The COVID–19 pandemic is one of the biggest medical challenges of this century. The wealth of medical data generated is contrasted by the dearth of data on the frequency of neurological symptoms and occurrence of (rare) neurological complications.
As summarized above, headache, dizziness, and impaired consciousness are neurological symptoms frequently observed in patients with COVID–19. Such symptoms are not specific for infection with SARS-CoV–2 and may also be found in other viral infections. These symptoms do not necessarily postulate an infection of underlying neurological structures, but could also occur via indirect mechanisms of neuropathogenicity, e.g., as a consequence of respiratory distress, hypoxia, or due to hypotonia, dehydration, and fever during sepsis. Indirect mechanisms of neuropathogenicity may be sufficient to explain headache and dizziness as frequent non-specific symptoms in mild or moderate, as well as impaired consciousness in severe or critical COVID–19 patients. The latter might be confounded by the fact that impaired consciousness is frequently noted in hospitalized elderly patients.
Interestingly, a high frequency of olfactory and gustatory dysfunction in COVID–19 patients has been noted. A loss of olfactory function in viral infections is well known in otolaryngology. Viruses such as rhinovirus, parainfluenza, Epstein–Barr virus, and some other CoVs may cause olfactory dysfunction through an inflammatory reaction within the nasal mucosa and the occurrence of rhinorrhea [51,52]. Data published by Lechien and colleagues suggest, however, that olfactory dysfunction associated with COVID–19 infection may appear in the absence of rhinorrhea . Therefore, nasal inflammation and related obstruction may not be the only etiological factors underlying the frequent observation of smell and taste dysfunctions in patients with COVID–19. Indeed, the transcribial route has been suggested as one possible route of SARS-CoV–2 to the brain and its direct infection.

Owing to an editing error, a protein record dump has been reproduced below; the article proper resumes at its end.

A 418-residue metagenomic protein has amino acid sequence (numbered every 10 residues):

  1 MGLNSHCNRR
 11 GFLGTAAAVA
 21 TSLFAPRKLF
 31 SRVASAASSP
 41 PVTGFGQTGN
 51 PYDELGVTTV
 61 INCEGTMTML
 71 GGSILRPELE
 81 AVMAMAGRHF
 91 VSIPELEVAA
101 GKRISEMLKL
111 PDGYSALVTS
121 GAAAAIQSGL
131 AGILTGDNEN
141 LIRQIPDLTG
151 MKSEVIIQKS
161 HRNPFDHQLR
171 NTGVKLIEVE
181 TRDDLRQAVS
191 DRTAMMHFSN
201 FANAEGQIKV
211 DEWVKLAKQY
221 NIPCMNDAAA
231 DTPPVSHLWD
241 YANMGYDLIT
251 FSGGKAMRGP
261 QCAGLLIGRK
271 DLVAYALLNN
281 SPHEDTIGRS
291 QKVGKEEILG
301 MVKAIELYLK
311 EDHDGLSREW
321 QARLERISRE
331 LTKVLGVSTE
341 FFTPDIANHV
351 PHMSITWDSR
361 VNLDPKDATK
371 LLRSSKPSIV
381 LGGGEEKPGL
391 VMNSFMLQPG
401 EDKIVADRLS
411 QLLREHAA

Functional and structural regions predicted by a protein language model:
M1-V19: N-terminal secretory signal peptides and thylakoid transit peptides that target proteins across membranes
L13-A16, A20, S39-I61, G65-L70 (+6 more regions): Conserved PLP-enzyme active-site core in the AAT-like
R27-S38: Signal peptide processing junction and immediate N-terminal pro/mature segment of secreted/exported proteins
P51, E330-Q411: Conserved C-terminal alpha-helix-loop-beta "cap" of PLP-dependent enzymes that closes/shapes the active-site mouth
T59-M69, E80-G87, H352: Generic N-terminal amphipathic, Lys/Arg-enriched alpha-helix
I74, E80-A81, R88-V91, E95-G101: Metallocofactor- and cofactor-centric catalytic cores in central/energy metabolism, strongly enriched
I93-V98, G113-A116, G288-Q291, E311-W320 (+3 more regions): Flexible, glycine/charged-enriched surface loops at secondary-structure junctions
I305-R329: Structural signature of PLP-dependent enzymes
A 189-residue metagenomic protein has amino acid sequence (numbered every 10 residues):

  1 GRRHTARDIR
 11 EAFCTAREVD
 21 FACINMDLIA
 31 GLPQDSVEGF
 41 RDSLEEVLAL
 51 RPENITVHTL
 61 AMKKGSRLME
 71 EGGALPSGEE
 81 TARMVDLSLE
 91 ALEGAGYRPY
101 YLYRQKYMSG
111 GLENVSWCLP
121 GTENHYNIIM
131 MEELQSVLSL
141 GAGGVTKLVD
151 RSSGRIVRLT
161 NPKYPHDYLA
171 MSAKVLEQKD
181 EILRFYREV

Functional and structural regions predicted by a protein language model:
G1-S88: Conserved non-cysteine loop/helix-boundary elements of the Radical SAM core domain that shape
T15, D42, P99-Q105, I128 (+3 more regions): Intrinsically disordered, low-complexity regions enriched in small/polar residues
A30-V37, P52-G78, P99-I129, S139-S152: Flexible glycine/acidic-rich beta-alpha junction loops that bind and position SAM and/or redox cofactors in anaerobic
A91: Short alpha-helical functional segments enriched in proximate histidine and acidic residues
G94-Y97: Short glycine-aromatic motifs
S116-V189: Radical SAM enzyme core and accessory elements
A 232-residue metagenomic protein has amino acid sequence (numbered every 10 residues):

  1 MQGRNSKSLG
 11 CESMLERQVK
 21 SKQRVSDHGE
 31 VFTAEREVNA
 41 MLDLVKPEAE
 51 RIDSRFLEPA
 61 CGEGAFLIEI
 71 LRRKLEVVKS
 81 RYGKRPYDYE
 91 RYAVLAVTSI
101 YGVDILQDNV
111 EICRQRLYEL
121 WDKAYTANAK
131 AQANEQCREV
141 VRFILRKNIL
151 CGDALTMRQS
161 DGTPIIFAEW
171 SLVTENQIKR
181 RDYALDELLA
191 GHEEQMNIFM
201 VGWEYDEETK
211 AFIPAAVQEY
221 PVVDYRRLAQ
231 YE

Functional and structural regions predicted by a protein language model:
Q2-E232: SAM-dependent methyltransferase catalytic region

Yet, data on direct brain infection by SARS-CoV–2 is very limited. Moriguchi et al. and Poyiadji et al. described the most compelling cases of encephalitis with the detection of SARS-CoV–2 RNA in CSF, constituting strong evidence for neurotropism . Notwithstanding, in most reports on encephalitis and related disorders, SARS-CoV–2 RNA was neither detected in CSF, nor relevant further examinations such as CSF analyses and cerebral MRI scans were performed. Therefore, these reports are unable to support the described single observations further.
Seizures in patients with COVID–19 might occur in consequence of direct brain infection, but only single reports of patients with seizures exist so far. Thus, current evidence does not suggest an additional risk of seizures in COVID–19 .
Encephalopathy, rather than encephalitis, may occur due to indirect mechanism of neuropathogenicity, such as hypoxic encephalopathy found in deceased COVID–19 patients . In these cases, ARDS may act synergistically with intracranial hypertension, rendering the brain vulnerable to both amyloid-beta accumulation and cytokine-mediated hippocampal damage . Hyper-inflammatory systemic responses may further contribute to neurological symptoms and rare, but severe neurological complications. An activated systemic immune response might ultimately also lead to fatal encephalopathy or chronic CNS demyelination associated with long-term sequelae, depending on viral and host factors that may influence disease severity.  T-helper 1 cells producing IFN-γ and GM-CSF, previously reported in CNS neuroinflammation , have also been found in COVID–19 patients in intensive care units . Furthermore, accumulating evidence suggests that severely affected COVID–19 patients might suffer from a cytokine storm syndrome, which has been implicated as the putative mechanism underlying a case of COVID–19 associated with acute necrotizing encephalopathy .